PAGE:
Discussion Board

Topic: Science and Literature

From: Greg Baum
Location: Provo, UT
Date: 11/01/2006

Dear Mr. Bear,

My name is Greg Baum, and I'm studying comparative literature at Brigham Young University. One of my classes deals with the relationship between science and literature, and in that class we are reading your book Darwin's Radio. I was wondering what background you have in literature and science. Did you study one and have the other as a hobby? Or were they both part of your formal studies? Could you tell me a little about how your background with two seemingly different disciplines led you to writing? I'd appreciate any input you have, because I have a very limited background with science, and so I'm trying to bridge that gap. Your book is my first experience with "hard" sci-fi, and I really enjoy it. Thanks again.

Greg Baum

Re: Science and Literature

From: Greg Bear
Date: 11/02/2006

Good to hear from you, Greg! I'm mostly self-educated in science, though I did take a science minor with my bachelor degree in English. For me, science is more than a hobby--it's a passion. Discovery--vicariously, more often than not, by reading the research done by working scientists--is part of my everyday life. And trying to bring together the humanities and the sciences--to make them part of the full spectrum of human activities--is a substantial part of my mission.

Re: Science and Literature

From: Zach
Location: Provo, UT
Date: 11/03/2006

Aside from science articles, do you induldge in philosophy of science like Thomas Kuhn. I noticed several changing paradoxes in Darwins Radio, so I was wondering how much philosophy you incorporated. Along the same lines, was the Stella Nova idea partly inspired by the christian shift in religion? You do mention immaculate conception and a million baby Jesuses, so it seemed like you had a religious paradox shift in mind as well as scientific.

Re: Science and Literature

From: Greg Bear
Date: 11/03/2006

Actually, I got "immaculate conception" wrong, and should have called it "virgin birth," which is also not quite appropriate from a Christian perspective. Immaculate conception refers to Mary being born without original sin. And none of my SHEVA moms are virgins! So--secondary conception without an additional sexual act? Tough to label in religious terms...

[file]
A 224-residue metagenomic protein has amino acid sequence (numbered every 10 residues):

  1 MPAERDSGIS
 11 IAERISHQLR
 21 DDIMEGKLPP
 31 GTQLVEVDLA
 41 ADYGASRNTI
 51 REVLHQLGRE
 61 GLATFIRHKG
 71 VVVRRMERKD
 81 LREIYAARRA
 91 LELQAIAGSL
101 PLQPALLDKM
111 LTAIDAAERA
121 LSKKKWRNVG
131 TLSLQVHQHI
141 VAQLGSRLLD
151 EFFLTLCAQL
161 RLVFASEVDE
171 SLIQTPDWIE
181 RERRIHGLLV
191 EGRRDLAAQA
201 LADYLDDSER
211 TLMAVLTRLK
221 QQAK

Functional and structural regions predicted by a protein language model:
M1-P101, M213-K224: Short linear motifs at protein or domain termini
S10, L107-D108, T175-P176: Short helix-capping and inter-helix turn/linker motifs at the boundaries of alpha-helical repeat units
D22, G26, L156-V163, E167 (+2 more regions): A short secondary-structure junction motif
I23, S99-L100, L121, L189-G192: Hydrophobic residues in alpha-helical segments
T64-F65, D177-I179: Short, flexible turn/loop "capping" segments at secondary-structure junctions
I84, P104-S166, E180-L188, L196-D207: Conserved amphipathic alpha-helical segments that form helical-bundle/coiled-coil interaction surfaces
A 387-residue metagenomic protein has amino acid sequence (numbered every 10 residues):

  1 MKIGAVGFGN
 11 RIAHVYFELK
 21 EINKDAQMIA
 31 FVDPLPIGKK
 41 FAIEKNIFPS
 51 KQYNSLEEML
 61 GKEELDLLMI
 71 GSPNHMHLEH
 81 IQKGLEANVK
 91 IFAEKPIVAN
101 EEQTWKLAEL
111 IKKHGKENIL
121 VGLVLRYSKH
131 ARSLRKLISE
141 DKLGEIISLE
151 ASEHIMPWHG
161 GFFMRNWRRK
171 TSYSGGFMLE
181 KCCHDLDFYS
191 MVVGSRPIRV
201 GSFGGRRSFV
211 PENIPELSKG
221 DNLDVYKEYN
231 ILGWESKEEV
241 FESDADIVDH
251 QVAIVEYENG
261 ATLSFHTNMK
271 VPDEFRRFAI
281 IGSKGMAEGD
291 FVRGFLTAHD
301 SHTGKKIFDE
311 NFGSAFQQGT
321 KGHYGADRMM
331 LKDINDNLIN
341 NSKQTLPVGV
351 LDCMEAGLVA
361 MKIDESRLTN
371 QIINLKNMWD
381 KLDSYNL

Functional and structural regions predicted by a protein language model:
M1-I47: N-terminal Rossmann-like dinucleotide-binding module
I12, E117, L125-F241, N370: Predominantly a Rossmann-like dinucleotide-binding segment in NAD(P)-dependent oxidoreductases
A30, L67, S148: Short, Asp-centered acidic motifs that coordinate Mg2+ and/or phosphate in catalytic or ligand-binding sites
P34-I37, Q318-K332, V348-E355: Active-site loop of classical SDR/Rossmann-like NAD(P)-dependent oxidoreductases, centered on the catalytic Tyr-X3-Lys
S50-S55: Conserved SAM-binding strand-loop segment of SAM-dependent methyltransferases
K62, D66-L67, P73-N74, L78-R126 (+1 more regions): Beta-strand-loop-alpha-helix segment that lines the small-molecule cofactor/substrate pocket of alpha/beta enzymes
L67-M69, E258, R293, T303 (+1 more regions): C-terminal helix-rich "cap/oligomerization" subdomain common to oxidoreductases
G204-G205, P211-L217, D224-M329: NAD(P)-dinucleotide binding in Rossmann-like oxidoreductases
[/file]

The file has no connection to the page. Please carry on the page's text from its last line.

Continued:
But to get to your real point, I have no doubt that an event like a new species--a new type of human--would cause real shock waves in any society, religious or not. We have to create new metaphors and new myths when we face such challenges--or modify our older myths. (I'm one of those people who do not consider the word "myth" a pejorative--using the wider, anthropological definition made popular most recently by Joseph Campbell.)

Re: Science and Literature

From: Patrick McGinley
Location: Pismo Beach, Calif.
Date: 04/30/2007

I am a longtime fan and have just finished "Quantico."
Children are so utterly subordinate to and dependant upon their parents that they will love and revere a parent(s),
even if they are mistreated and abused.
That being said do you think it is wrong to teach
children religion before they have basic education? I guess I really mean religious indoctrination, either by a parent or another authority figure.
I once was smug and contemptuous towards the claims of religion but now I think it is dangerous in it's own right and not because it is used in conjunction with those seeking power. The Darwin books and Quantico seem to demonstrate this idea.

Re: Science and Literature

From: Greg Bear
Date: 05/03/2007

Religion is a part of every culture. Intolerance and violence also exist among those who espouse no particular religion--witness Stalin and Hitler. To paraphrase--it isn't religion that kills, but zealots with an intolerant view of faith. One of the central messages in QUANTICO is that it isn't belief that leads to war and violence, it is the refusal to actually pay attention to the core values of most religions--that is, pride and hate overcome any willingness to actually "listen to God."

Re: Science and Literature

From: Patrick McGinley
Location: Pismo Beach, Calif.
Date: 05/08/2007

In regards to your point about listening to God I agree. But the powerful religions have sequestered God and even hold God hostage. I know that any and all dictionaries define God as separate and apart from institutional spirituality but those same institutions have muddied the distinction and present themselves as one and the same.
I am re-reading Sagan's "Contact." Dr. Arroway has the right idea of listening to God. She listens to music, of the spheres no less.

P.S. I hope we haven't heard the last of "Queen of Angels," Mary Chong.

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